How did the Washington Consensus contribute to the Global Financial Crisis of 2008?
The global financial crisis of 2008 occurred in a neoliberal economic environment which had been in place since the 1980s (Palma, 2009). The Washington Consensus encompasses capitalist neoliberal economic policies such as free markets and free trade, with deregulation/liberalisation based on laissez-faire principles (Williamson, 2004). In the post crisis situation, Williamson (2009) argued the Washington Consensus based system was responsible. The 2008 crisis, similar to past financial crises, started with a liquidity crisis (Aliber and Kindleberger, 2015). Aliber and Kindleberger (2015) observe crises manifest when liquidity escalates out of control, in this case it was the result of buyers and lenders taking excessive risks. The risk taking was facilitated by neoliberal policies which deregulated the financial markets (Palma, 2009). However, contrary to many economic theory assumptions, the market players did not act in a rational manner; instead they suffered from irrational exuberance, and leveraged the inequality that is inherent in neoliberalism to maximise profits, especially in the sub-prime markets (Palma, 2009). The inequality in assets, and the lenders unregulated actions, motivated by unrealistic expectations of loan performance created the toxic loans (Acharya et al., 2009). The development of the mortgage bond market, created by the demand by investors for new assets, was itself a product of deregulation and capitalist desires to create profits. This then allowed the problem to spread internationally into many markets, with the initial lenders selling on mortgages to investors, and able to release funds and repeat the process (Diamond and Rajan, 2009). This increased the scope and the scale of the problem, all due to the deregulated market forces driving policies that created inequality and resulted in the liquidity crisis in 2008.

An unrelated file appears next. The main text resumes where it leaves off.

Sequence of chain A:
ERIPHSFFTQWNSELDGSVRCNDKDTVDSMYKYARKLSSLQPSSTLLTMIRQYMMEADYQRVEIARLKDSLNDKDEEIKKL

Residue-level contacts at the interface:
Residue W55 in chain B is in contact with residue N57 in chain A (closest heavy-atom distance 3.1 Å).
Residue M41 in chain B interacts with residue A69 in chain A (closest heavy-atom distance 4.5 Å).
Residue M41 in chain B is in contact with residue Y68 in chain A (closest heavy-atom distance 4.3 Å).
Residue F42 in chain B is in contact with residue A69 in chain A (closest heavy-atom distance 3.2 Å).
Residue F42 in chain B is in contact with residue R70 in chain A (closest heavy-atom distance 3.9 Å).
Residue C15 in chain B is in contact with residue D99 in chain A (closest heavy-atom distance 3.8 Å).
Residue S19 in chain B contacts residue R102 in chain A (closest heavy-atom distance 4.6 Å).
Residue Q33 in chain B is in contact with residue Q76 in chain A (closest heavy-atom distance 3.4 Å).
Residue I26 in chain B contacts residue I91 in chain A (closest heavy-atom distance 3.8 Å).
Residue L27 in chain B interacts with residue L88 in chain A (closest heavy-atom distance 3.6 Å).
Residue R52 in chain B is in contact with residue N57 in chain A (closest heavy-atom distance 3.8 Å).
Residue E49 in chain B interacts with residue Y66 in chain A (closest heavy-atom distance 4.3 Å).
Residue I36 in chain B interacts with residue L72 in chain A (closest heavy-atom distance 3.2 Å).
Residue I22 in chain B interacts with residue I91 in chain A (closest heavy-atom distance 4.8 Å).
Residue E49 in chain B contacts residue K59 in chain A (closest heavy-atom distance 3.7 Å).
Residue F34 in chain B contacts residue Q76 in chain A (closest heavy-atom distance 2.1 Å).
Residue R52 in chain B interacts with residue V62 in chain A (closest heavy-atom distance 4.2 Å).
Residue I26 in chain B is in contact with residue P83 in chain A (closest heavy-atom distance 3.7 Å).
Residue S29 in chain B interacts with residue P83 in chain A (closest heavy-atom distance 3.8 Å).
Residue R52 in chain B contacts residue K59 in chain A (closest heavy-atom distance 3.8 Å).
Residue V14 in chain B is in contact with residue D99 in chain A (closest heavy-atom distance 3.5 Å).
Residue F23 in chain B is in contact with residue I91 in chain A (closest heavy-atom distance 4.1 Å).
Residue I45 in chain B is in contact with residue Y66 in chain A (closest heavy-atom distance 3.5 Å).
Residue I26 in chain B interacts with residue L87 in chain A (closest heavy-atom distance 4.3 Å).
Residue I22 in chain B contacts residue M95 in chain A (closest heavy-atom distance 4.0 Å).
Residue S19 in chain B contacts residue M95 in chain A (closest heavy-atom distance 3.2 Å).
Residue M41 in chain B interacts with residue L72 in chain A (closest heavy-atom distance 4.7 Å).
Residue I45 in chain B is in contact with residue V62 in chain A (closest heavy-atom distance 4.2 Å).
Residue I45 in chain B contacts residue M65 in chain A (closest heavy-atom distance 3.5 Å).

Acharya, V., Philippon, T., Richardson, M., and Roubini, N., 2009. The Financial Crisis of 2007-2009: Causes and Remedies. Financial Markets, Institutions & Instruments, 18(2), pp.89–137. Aliber, R.Z., and Kindleberger, C.P., 2015. Manias, Panics, and Crashes: A History of Financial Crises. 7th ed. London: Palgrave Macmillan. Diamond, D.W., and Rajan, R., 2009. The Credit Crisis: Conjectures about Causes and Remedies. [online] Available at: http://www.nber.org/papers/w14739.pdf.[Accessed on 30/06/2016] Palma, G., 2009. Global Financial Crisis - Toxic Assets, Toxic Ideology. [online] Available at: http://www.rrojasdatabank.info/Transcriptpalmatoxic09.pdf. [Accessed on 30/06/2016] Williamson, J., 2004. A Short History of the Washington Consensus. In: From the Washington Consensus towards a new Global Governance. [online] Barcelona: Fundación CIDOB. Available at: https://piie.com/publications/papers/williamson0904-2.pdf. [Accessed on 30/06/2016] Williamson, J., 2009. The Washington Consensus and the Global Crisis. [online] Peterson Institute for International Economics. Available at: https://piie.com/commentary/speeches-papers/washington-consensus-and-global-crisis. [Accessed on 30/06/2016]
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